A federal judge in the US has dismissed the last of the class action lawsuits against Sony. The legal cases were being conducted against the Japanese company in the wake of the OtherOS removal.
OtherOS was a system feature which allowed users to install a Linux operating system to a partition on their Sony PlayStation 3 hard disk. The function was used in one of the first security breaches suffered by the system and, earlier this year, Sony responded by forcing their customers who wish to connect to the PlayStation Network to give up OtherOS functionality.
US District Judge Richard Seeborg carried a motion to dismiss the case last Friday, saying:
The dismay and frustration at least some PS3 owners likely experienced when Sony made the decision to limit access to the PSN service to those who were willing to disable the Other OS feature on their machines was no doubt genuine and understandable. As a matter of providing customer satisfaction and building loyalty, it may have been questionable, as a legal matter, however, plaintiffs have failed to allege facts or articulate a theory on which Sony may be held liable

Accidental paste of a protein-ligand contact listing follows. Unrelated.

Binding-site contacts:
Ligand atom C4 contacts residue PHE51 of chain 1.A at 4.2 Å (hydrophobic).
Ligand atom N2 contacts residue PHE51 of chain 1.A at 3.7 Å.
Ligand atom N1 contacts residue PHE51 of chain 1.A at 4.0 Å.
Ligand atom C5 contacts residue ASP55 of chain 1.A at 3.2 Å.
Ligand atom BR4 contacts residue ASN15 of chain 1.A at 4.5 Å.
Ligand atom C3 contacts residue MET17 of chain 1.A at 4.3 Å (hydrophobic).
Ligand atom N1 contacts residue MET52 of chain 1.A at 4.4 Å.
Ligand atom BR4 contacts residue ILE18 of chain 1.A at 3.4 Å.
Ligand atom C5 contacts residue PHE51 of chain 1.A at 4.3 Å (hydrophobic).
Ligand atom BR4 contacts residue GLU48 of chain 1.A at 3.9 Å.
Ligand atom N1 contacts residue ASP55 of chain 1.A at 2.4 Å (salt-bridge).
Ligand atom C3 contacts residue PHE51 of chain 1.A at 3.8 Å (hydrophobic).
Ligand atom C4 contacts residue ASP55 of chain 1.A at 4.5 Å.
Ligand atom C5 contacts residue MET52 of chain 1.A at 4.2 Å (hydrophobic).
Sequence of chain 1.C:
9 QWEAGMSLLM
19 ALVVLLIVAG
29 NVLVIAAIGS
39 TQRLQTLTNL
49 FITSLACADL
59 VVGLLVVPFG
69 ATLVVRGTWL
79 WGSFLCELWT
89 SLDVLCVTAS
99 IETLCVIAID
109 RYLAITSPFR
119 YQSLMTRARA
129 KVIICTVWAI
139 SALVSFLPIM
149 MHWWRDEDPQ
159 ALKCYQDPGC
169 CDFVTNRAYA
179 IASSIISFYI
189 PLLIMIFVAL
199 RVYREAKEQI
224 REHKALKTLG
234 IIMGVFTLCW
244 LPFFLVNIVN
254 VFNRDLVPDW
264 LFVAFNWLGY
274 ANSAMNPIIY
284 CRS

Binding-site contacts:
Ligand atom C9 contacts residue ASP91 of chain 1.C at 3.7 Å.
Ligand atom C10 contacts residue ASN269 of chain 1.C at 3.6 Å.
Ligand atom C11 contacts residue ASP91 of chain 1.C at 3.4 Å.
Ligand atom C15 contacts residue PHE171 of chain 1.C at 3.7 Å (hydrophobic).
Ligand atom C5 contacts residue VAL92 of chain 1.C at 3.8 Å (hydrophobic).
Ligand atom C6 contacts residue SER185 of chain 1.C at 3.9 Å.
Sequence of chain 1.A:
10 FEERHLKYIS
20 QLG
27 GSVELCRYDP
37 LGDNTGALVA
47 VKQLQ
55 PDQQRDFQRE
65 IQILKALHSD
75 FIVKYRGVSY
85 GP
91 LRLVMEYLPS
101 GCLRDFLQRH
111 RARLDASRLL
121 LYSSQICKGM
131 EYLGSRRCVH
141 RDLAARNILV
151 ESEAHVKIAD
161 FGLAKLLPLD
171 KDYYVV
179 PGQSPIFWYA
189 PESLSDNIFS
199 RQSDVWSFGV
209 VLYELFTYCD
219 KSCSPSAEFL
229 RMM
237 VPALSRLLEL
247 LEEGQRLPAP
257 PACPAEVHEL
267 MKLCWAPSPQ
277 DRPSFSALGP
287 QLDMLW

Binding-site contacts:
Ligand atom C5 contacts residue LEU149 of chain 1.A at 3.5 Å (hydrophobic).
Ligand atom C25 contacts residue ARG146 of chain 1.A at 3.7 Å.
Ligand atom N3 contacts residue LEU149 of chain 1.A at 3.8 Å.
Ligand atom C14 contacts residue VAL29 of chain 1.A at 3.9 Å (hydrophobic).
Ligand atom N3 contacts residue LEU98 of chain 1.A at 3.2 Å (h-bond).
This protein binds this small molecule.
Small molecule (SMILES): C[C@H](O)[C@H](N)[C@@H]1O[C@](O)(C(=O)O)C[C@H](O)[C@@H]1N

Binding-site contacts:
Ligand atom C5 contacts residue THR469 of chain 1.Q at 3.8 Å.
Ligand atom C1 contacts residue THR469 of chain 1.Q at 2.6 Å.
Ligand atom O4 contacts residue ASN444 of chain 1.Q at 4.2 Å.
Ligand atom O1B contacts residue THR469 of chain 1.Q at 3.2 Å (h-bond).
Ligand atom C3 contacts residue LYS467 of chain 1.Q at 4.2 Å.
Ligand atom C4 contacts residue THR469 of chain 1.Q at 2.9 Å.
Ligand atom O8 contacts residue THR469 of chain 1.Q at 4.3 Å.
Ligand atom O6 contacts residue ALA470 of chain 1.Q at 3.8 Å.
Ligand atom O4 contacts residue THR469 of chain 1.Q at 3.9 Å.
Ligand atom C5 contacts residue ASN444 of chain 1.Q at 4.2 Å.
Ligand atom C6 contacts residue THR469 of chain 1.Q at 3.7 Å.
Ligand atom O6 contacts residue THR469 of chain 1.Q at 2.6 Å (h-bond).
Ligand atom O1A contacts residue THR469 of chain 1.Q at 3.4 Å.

So, basically, the claimants (Sony’s customers) failed to give a valid reason why they had lost out due to Sony’s decision to remove the OtherOS functionality. There is scope within this ruling to amend their claim and return to legal action but it’s becoming difficult to see how consumers will be able to penetrate Sony’s legal defence that, beyond warranty, they’re under no obligation to continue to provide services.
Source: Courthouse news